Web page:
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I'm new to TikZ and pgfplots but would like to know how to plot the square as well as how to plot the arrows + delta x as well as arrow + delta A:

enter image description here

I'd be most grateful if some of you had some examples I could learn from.

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Welcome to TeX.sx! I included your image as an picture rather than a link. Soon, you will have enough reputation to do it yourself. – Qrrbrbirlbel Oct 8 '12 at 14:58
Related? tex.stackexchange.com/questions/30763/… – Dror Oct 8 '12 at 15:05
@Qrrbrbirlbel: Thanks. Dror: It's a little useful, but I don't think it answers all my questions. – johankj Oct 8 '12 at 15:13
also related (?) tex.stackexchange.com/questions/40780/… – cmhughes Oct 8 '12 at 15:14
@cmhughes: Looks like I have the "square" part of my question answered. Thanks for the links. – johankj Oct 8 '12 at 15:18
up vote 18 down vote accepted

To answer the specific questions, using TikZ:

  1. To draw curved paths, you can use various methods, described in Section 51.3 Curves of the pgfmanual. Some examples using in=,out=, bend and controls=:

    \node at (2,2) (a) {A};
    \node at (0,0) (b) {B};
    \draw[red,->] (a) to[out=0,in=90] (b);
    \draw[green,->] (a) to[out=180,in=90] (b);
    \draw[blue,->] (a) to[out=-90,in=0] (b);
    \node at (4,2) (c) {C};
    \node at (2,0) (d) {D};
    \draw[olive,->] (c) to[bend right] (d);
    \draw[cyan,->] (c) to[bend left=90] (d);
    \node at (7,2) (e) {E};
    \node at (5,0) (f) {F};
    \draw[magenta,->] (e) to[controls=+(90:1) and +(180:1)]  (f);

enter image description here

  1. The dashed rectangle and the arrows for \delta x can be obtained in a number of ways; for example,

    \draw[dashed] (0,0) rectangle (2,3); 
    \node at (4,1.5) (delta) {$\delta x$};
    \draw[<-] (delta) -- +(-30pt,0);
    \draw[<-] (delta) -- +(30pt,0);

enter image description here

An here's one possibility for drawing the complete diagram, using the intersections library:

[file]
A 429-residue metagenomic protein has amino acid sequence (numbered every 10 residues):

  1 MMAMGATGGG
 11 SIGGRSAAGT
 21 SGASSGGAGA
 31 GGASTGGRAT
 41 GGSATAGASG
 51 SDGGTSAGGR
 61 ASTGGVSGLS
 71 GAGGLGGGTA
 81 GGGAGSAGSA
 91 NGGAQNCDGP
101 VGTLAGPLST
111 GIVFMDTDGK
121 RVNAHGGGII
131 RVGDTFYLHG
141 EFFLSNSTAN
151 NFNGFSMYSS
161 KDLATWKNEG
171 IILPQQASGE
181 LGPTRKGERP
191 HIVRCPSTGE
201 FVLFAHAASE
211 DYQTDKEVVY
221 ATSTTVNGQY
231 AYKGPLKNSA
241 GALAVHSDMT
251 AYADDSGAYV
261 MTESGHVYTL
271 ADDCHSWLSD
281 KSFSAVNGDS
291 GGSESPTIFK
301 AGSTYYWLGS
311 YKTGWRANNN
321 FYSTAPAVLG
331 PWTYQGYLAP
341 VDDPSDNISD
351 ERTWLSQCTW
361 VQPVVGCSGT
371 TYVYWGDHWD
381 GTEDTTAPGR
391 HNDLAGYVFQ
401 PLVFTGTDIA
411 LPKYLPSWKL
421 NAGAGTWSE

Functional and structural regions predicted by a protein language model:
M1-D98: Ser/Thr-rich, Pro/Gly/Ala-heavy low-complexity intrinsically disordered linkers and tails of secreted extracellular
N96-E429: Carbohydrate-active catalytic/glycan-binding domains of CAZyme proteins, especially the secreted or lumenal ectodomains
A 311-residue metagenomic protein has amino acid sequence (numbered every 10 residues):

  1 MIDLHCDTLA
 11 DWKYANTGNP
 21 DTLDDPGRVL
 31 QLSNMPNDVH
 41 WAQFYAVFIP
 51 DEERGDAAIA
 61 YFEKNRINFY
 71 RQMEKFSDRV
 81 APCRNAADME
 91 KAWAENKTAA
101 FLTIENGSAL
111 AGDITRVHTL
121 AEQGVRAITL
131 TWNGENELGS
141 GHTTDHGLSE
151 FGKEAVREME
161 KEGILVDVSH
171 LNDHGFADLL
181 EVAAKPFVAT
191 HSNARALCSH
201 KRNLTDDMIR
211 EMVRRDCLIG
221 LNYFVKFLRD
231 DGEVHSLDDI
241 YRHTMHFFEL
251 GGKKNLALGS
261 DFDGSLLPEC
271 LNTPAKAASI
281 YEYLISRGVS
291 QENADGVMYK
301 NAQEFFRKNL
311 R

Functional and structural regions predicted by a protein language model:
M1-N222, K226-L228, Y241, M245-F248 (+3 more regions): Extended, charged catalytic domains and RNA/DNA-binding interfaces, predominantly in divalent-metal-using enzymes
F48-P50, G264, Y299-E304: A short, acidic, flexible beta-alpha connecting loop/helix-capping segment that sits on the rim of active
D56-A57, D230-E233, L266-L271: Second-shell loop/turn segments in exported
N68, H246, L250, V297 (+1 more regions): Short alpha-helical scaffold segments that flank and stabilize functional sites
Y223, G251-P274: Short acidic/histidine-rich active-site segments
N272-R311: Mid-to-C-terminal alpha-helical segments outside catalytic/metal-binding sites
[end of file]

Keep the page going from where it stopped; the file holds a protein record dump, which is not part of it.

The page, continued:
\begin{tikzpicture}[scale=0.7,transform shape]

% a macro for the axes, the curve and the two vertical lines
\draw[->] (-0.3,0) -- (5,0) node[right] {$x$} coordinate (x axis);
\draw[->] (0,-0.3) -- (0,3) node[above] {$y$};
\draw [name path=curve] (0.5,2) .. controls (1.5,2.8) and (3.5,1) .. (4.5,2);
\path [name path=line 1] (1,0) -- (1,3);
\path [name path=line 2] (4,0) -- (4,3);
\path [name intersections={of=curve and line 1, by={a}}];
\path [name intersections={of=curve and line 2, by={b}}];
\draw (1,0) node[below] {$a$} -- (a);
\draw (4,0) node[below] {$b$} -- (b);

% the initial drawing
\node[above=10pt] at (b) {$y=f(x)$};

% the middle drawing
\path [name path=line 3] (2.5,0) -- (2.5,3);
\path [name path=line 4] (2.8,0) -- (2.8,3);
\path [name path=line 5] (2.2,0) -- (2.2,3);
\fill [name intersections={of=curve and line 3, by={c}}] (c) circle (2pt) node[above right] {$P(x,y)$};
\path [name intersections={of=curve and line 4, by={d}}];
\path [name intersections={of=curve and line 5, by={e}}];
\draw[dashed] (2.5,0) -- (c);
\draw[dashed] (2.8,0) -- (d);
\draw[<->,shorten >=2pt,shorten <= 2pt] (2.2,0) -- node[left] {$y=f(x)$} (e);
\node at (2.65,-0.3) (delta) {$\delta x$};
\draw[<-] (delta) -- +(-20pt,0);
\draw[<-] (delta) -- +(20pt,0);

% the rightmost drawing
\draw[dashed] (0,0) rectangle (0.3,2); 
\node at (0.15,-0.3) (delta) {$\delta x$};
\draw[<-] (delta) -- +(-20pt,0);
\draw[<-] (delta) -- +(20pt,0);
\draw[<->,shorten >=2pt,shorten <= 2pt] (-0.3,0) -- node[left] {$y=f(x)$} (-0.3,2);
\node at (1,2.3) (deltaA) {$\delta A$};
\draw[->] (deltaA) to[out=180,in=90] (0.15,1.8);


enter image description here

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Very nice drawing! Can this also be done using PSTricks? (Well, of course it can, but how?) I would maybe like to use this in notes for my students later this year or next year, and I only use PSTricks for drawings. – Svend Tveskæg Nov 4 '12 at 17:46
@SvendMortensen surely it can be done with PS-Tricks, but I don't use it, so I cannot provide the code. Your question won't be seen by many people here, so perhaps it would be best to repost it as a fresh question? Follow-up questions like this are more than welcome! You can link to this question to provide the background. – Gonzalo Medina Nov 4 '12 at 19:51
@Gonzalo Medina: How about the area under the curve x = f (y)? (with TikZ) – kalakay Nov 22 '13 at 9:37

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